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An Interview with Christopher Walker, Director and Star of Devil's Idol

by Mike Haberfelner

April 2020

Christopher Walker on (re)Search my Trash


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You've only very recently made your first movie, Devil's Idol, which is a bit of an hommage to cult horror in general - so what were your inspirations behind making the movie?


First off, I have always been a crazy fan of horror films, right from a kid who stayed up to watch Hammer horrors on late night TV. I have collected films from the old days of Super 8mm, to VHS, to laserdisc, DVD and now Blu-ray, and I never tire of finding new titles to add, or memorabilia to display. Over the years I have followed the collector festivals, and met fellow horror fans. The wonders of the internet, now mean that so many horror groups exist, and fans can chat together, or meet at conventions and festivals, and it has really brought so many people together who would normally never get the chance to share their love of this genre. The other great thing of course, is that you can also get to meet the stars of these films too, as well as people involved in the production side. You also get to chat with creative folk who are interested in making their own movies, and I have had inspiration from some cool people like Emma Dark [Emma Dark interview - click here] and Jason Read, through the wonderful Misty Moon organisation. In fact, it was through them that I got to fulfill a lifetime ambition of appearing in a horror movie in the first place, when I helped crowdfund their production of Ripper Tour. Acting opposite the legend that is Lynn Lowry was a treasured experience I can tell you, and I struck lucky a second time with a fun cameo part in another film they made called Ready For My Close Up, which of course you, Michael, wrote for them [Michael Haberfelner interview - click here]. So with my interest reaching such levels to now go from fan to actor in these kind of films, I then started toying with the idea of actually making one myself. To be honest, I had tried a few abortive attempts at a horror film during the Super 8mm days when I was a teenager, but they came to nothing. I tried again in the 80's with a VHS camera to get some friends involved in a little horror opus that was going to see a mad killer running through a house at night, but that fell flat when people dropped out and lost interest. So the idea of actually making a film has always been lingering in my mind, but a mixture of lack of opportunity, or time, or money, or inspiration, all stopped anything from happening.


What's rather remarkable is that you made this, your first, movie while the country was under lockdown - so what triggered you to take the plunge exactly then?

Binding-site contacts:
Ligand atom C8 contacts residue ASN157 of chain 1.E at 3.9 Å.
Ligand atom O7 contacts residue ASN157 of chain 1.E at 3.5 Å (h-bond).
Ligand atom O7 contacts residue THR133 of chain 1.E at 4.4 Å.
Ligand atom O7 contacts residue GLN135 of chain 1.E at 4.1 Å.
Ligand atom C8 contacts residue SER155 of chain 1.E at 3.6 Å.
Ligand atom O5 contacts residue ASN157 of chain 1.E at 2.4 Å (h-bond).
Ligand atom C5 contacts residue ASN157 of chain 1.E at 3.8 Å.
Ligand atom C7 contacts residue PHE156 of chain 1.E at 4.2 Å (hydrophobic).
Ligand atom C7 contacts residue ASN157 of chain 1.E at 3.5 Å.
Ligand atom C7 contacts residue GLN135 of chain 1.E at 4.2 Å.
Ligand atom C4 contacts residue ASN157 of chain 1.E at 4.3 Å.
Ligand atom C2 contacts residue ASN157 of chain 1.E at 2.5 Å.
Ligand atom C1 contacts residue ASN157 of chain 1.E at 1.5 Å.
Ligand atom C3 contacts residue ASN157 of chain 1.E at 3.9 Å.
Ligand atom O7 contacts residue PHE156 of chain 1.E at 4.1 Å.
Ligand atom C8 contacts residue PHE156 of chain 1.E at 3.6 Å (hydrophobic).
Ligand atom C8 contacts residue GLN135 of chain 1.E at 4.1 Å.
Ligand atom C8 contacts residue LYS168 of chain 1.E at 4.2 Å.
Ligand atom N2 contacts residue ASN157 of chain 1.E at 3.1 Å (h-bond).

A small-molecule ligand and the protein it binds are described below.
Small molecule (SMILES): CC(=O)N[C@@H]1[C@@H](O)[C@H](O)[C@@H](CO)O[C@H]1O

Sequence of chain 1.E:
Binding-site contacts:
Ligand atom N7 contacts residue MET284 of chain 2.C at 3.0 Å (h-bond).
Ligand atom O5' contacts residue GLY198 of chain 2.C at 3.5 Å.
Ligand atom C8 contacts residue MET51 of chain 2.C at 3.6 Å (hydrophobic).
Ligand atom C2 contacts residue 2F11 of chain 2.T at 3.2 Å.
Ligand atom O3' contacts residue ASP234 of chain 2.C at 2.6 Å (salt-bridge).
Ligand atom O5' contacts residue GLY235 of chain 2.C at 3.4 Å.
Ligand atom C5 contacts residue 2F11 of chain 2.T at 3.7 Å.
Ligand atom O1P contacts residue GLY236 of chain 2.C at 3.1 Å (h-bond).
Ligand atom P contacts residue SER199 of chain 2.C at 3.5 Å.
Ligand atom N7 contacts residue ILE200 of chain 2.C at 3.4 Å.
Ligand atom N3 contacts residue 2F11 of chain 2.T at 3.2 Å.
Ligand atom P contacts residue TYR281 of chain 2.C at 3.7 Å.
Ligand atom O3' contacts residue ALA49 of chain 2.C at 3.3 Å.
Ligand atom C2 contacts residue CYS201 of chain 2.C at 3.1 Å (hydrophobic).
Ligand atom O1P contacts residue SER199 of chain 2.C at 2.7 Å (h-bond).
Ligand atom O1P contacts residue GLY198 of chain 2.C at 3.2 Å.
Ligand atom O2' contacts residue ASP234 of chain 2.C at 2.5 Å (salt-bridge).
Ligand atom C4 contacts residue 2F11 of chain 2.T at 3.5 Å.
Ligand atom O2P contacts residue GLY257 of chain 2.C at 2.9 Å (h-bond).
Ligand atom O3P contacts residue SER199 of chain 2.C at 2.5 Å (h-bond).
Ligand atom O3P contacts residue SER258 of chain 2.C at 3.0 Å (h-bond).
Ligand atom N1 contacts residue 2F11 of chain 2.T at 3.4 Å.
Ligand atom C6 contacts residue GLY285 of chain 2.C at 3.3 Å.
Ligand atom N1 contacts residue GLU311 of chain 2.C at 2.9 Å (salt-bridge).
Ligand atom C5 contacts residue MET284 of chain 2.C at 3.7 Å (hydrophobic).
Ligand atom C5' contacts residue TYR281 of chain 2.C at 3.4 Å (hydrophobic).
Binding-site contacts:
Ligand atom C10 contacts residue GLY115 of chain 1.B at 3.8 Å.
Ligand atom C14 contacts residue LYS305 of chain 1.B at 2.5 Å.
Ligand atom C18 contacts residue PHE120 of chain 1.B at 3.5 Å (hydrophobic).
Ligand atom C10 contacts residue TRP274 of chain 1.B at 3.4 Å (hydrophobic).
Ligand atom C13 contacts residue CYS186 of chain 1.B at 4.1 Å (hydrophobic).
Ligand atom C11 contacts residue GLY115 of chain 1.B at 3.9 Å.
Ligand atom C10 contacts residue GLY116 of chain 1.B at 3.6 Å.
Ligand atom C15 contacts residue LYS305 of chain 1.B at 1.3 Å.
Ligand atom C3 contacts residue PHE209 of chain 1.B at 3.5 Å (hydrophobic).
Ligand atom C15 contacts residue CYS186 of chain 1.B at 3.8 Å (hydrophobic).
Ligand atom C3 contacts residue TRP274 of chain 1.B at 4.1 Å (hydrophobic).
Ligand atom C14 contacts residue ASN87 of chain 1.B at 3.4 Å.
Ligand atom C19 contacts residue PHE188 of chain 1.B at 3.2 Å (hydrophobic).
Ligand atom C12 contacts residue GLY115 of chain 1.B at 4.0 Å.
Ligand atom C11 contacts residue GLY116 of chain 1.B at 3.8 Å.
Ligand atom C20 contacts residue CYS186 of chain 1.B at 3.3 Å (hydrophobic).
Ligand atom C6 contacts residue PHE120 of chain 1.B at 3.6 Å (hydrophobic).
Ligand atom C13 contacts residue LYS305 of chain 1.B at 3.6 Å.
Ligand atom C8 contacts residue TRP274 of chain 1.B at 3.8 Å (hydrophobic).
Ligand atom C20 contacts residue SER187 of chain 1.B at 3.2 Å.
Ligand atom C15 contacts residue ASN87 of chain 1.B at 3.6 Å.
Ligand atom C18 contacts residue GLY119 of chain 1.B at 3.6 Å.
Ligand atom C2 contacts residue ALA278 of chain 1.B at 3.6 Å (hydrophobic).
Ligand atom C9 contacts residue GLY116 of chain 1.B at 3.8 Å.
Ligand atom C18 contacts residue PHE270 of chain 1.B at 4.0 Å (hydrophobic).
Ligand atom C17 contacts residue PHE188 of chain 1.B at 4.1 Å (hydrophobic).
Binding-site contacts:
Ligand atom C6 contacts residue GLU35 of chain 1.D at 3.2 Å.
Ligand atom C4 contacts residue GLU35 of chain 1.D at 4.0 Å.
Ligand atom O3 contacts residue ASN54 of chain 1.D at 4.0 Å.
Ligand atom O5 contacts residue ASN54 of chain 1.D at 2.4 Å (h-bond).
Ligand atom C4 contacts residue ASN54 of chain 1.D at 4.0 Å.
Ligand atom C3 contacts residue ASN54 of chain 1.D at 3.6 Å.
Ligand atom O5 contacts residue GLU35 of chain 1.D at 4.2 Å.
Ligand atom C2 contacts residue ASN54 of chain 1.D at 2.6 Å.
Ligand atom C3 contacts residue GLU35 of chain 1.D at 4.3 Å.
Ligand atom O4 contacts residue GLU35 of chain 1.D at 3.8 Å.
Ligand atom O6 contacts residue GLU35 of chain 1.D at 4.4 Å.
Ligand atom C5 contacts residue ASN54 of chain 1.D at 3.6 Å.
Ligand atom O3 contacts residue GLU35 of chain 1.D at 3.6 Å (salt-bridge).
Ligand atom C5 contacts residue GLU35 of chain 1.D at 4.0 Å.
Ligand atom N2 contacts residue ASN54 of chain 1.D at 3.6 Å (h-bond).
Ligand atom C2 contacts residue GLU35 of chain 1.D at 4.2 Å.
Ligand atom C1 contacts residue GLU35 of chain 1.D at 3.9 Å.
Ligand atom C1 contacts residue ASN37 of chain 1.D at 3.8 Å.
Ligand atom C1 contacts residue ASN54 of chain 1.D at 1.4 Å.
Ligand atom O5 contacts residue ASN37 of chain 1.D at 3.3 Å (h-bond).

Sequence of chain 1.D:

It was after speaking with Emma Dark a few weeks ago when she mentioned the isolation film makers project that she was involved with, that set the idea off in my head. She really inspired me to have a go, and with so much free time on my hands due to the lockdown, and the technology contained in a mobile phone, plus the fact that I have video editing software on my PC already, made me stir myself into action. 


What were your sources of inspiration when dreaming up the plot for Devil's Idol?


Obviously, you have to have a basic idea, and I always thought that old TV movie called Trilogy of Terror from 1975 with Karen Black, had that wonderful third act called Amelia, where she buys an African Zuni doll that is supposed to have the spirit of a dead warrior inside it, which inevitably is released to cause mayhem for 20 minutes. It terrified me as a kid seeing this film, and I thought the concept was well suited for a one man show to try to come up with something similar.


Do talk about the titular idol itself for a bit, and how did you bring it to life?


Luckily, I had recently met Eileen Dietz [Eileen Dietz interview - click here] of The Exorcist fame at the Darkfest 3 event in London, and she was selling these resin based Pazuzu statues, so naturally, I couldn't resist but buy one, and he has been resting proudly on my DVD shelf ever since, waiting for his moment of stardom. So, armed with the basic idea of this little devil somehow being alive, and roaming the grounds outside the apartment where I live, I started filming on 10th April, around 2am in the garden, looking for a perfect full moon shot. I had foolishly missed the Super moon of the previous night, but I managed to get some great shots through the branches of an enormous oak tree, and once I had filmed the statue amongst the grass and flowers, and saw how clear and good the footage looked on the PC, it really set me off to try and make the whole thing look as professional as possible.